Welcome to the Jan. 12 edition of The D Brief by Ben Watson and Bradley Peniston. Fifteen years ago today, the first 20 detainees arrived at the U.S. prison at Guantanamo Bay. Arriving from Kandahar, Afghanistan, “the Taliban and al Qaeda captives stepped off the plane one by one, dressed in turquoise blue face masks, orange ski caps and fluorescent orange jumpsuits, their hands in manacles,” CNN reported that day. (Enjoy the D Brief? Send your friends this link: And let us know your news:

A “mysterious bombing” in Kandahar, Afghanistan, killed five diplomats from the UAE on Tuesday, AP reports. “The bomb targeted a guesthouse of Kandahar Gov. Homayun Azizi, who was wounded in the assault along with UAE Ambassador Juma Mohammed Abdullah al-Kaabi. The attack killed 11 people and wounded 18, said Gen. Abdul Razeq, Kandahar's police chief, who was praying nearby at the time of the blast. Razeq said investigators believe someone hid the bomb inside a sofa at the guesthouse. He said an ongoing construction project there may have allowed militants to plant the bomb.” More here.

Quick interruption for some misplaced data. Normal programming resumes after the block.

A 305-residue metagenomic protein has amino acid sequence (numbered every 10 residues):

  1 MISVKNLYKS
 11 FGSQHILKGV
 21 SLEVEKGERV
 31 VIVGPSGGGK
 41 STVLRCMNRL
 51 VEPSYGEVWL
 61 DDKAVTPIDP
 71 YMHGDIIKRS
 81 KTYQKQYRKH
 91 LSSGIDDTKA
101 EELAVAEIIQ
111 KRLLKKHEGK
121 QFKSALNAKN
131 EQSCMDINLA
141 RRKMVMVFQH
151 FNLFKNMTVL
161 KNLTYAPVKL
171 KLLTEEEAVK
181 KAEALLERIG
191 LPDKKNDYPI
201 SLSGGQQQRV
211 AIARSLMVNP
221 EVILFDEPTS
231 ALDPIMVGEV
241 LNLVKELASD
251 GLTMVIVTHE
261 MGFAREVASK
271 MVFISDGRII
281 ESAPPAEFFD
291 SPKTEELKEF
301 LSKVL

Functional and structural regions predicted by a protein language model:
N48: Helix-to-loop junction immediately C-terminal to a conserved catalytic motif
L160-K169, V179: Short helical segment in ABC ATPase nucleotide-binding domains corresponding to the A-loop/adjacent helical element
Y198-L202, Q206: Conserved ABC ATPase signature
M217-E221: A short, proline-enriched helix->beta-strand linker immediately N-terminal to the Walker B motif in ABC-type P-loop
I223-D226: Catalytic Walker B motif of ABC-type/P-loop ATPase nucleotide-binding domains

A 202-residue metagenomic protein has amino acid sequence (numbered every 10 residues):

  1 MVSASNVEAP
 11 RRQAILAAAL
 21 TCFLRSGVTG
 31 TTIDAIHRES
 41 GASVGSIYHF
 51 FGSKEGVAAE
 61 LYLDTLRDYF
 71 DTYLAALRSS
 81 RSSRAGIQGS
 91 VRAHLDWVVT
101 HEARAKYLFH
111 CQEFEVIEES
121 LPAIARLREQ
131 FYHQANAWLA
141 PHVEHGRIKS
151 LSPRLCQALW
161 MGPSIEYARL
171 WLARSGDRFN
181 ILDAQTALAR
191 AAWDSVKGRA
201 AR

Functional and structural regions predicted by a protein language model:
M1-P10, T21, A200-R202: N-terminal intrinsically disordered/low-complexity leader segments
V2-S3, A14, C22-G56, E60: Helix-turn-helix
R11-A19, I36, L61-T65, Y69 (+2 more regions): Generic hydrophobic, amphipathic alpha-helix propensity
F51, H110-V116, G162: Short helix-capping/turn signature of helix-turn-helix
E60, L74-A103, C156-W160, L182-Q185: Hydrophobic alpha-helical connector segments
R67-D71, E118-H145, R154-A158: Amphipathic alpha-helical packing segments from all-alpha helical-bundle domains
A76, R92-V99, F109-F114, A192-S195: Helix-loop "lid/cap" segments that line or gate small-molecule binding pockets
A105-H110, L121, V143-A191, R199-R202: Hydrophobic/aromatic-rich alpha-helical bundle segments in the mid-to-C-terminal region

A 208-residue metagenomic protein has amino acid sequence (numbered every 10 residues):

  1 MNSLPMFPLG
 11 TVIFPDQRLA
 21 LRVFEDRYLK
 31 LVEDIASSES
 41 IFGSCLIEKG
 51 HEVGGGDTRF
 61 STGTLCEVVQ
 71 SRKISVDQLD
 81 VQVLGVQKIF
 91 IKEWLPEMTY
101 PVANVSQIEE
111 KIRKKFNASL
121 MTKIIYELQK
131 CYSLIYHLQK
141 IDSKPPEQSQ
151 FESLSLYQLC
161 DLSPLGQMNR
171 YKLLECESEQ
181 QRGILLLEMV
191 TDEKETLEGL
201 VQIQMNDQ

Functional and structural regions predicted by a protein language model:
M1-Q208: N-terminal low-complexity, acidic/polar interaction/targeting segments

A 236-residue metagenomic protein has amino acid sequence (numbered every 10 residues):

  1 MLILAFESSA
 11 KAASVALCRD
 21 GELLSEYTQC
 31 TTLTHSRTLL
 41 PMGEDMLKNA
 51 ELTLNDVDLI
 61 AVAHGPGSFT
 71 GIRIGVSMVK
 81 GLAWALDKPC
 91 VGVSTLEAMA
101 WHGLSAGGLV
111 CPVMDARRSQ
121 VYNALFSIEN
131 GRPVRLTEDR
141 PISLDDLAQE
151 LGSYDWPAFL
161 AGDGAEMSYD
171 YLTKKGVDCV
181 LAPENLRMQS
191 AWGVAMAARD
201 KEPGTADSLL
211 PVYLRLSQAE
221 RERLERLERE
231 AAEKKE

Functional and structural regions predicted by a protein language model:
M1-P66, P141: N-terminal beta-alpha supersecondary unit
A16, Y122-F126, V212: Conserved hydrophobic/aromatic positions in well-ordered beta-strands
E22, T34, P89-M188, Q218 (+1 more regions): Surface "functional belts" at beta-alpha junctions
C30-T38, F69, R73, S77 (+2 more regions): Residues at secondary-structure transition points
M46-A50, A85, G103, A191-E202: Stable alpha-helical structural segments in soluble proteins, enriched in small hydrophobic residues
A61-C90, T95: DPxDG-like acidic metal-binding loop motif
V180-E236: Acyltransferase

Yesterday’s death toll from Afghan bombings has risen to 50: 37 in Kabul (Taliban-claimed) and another 13 in Kandahar (Taliban-denied), Reuters reports.

Here’s a map of those recent bombings in Afghanistan, via AFP.